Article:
If you will contemplate your lack of fantasy, of inspiration and inner aliveness, which you feel as sheer stagnation and a barren wilderness, and impregnate it with the interest born of alarm at your inner death, then something can take shape in you, for your inner emptiness conceals just as great a fullness if only you will allow it to penetrate into you. If you prove receptive to this “call of the wild,” the longing for fulfillment will quicken the sterile wilderness of your soul as rain quickens the dry earth. – Jung (CW 14, par. 190)
Like frozen grass on an old prairie farm, winter withholds the promises of a long ago spring. And Earth, playing coy, it seems, turns away, as if she could care less that we are left standing here shivering, straddling between darkness and the thin light. How are we to be in this longest night? If emptiness conceals fullness, as Jung suggests, than how do we remain empty so we may be full?
Let the long night penetrate you with its barrenness. Let it wander over you like an old moose foraging through the snow. Shut down the factories, and bring all engines to a halt. Turn off Facebook! And, step outside for a chilly moment to offer a salute to the setting sun one last time before the rock is set before the tomb. For time has slipped away again, as it has been slipping for billions of years, and here we are shaking our heads at another winter solstice.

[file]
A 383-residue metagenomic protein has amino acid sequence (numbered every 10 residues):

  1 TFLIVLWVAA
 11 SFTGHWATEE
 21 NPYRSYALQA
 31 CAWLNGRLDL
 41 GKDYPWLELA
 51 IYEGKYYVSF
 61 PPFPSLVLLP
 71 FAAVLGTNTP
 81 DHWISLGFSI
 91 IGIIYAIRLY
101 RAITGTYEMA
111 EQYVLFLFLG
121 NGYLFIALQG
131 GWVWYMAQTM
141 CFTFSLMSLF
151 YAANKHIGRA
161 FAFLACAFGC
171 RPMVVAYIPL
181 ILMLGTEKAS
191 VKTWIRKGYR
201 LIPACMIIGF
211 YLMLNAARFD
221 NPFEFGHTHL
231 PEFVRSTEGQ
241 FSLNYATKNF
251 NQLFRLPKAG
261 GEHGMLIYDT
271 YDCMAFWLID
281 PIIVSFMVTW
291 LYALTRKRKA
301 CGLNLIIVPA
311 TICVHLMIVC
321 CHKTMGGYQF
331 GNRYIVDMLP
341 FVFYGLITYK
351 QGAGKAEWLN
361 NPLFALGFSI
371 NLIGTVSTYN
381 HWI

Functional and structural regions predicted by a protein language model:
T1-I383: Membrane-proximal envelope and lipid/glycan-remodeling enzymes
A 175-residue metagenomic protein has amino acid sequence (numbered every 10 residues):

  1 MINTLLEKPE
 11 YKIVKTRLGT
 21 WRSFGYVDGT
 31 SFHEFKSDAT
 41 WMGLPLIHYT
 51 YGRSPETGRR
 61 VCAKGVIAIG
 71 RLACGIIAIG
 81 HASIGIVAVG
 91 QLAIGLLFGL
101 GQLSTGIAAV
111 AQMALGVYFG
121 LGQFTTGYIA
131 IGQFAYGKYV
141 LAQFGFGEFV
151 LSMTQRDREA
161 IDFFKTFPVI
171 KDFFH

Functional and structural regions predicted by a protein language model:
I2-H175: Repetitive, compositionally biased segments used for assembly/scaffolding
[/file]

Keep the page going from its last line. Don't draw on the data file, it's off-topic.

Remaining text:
Everything dies, I’m afraid. At some point, all turns blacker than black, concealing, I hope, a greater fullness. But today, there is too much death, too soon: 132 children killed in a Pakistani school, a young black man murdered again, and another, and another. 200 species gone extinct each day. The list goes on. The bank account is glutted with unlived lives, and I have a lot to say about that.
But on this solstice day, I will try and withhold my thoughts and opinions. I will stand with the unmoving sun and refuse the impulse to fix or to judge. I will do my best to not fill the emptiness with things that don’t belong, and to hold the darkness near to my chest, just as it is. God help me.
What mystery waits beyond winter’s door? During winter solstice the earth tilts northward – or southward, depending – 23 ½ degrees to be exact, tucking the sun away into its opposite hemisphere. Isn’t it interesting that a tilt of the earth – such as the tilt of a head deep in thought – is responsible for all this life and commotion? If the tilt were, say, one half a degree more or less, would the planet be too hot or too cold to support the regeneration of life? What would happen if Earth righted itself?
Let’s never get too right about things. Can we learn to sit with ease on the sharp blade between darkness and light? Is it possible to tend the tomb of Christ without having to create a religion? (Or a program?) And most of all, can we sit together in the darkness for one still moment without saying a word?
All life depends on this earth’s tilting 23 ½ degrees. That brings me to pause. Is God’s tilting head thinking us into existence? Or, is this tilt a cosmic expression of compassion, a seasonal greeting that brings rain to a dry land? I suppose we can argue about it, but the rain still comes, even when it is obvious we didn’t cause it. Nor, do we deserve it. The rain still comes.
A new light is about to be born. Stand at the tomb’s door and wait. Don’t let it slip away unnoticed.
* Earth images from EarthSky.org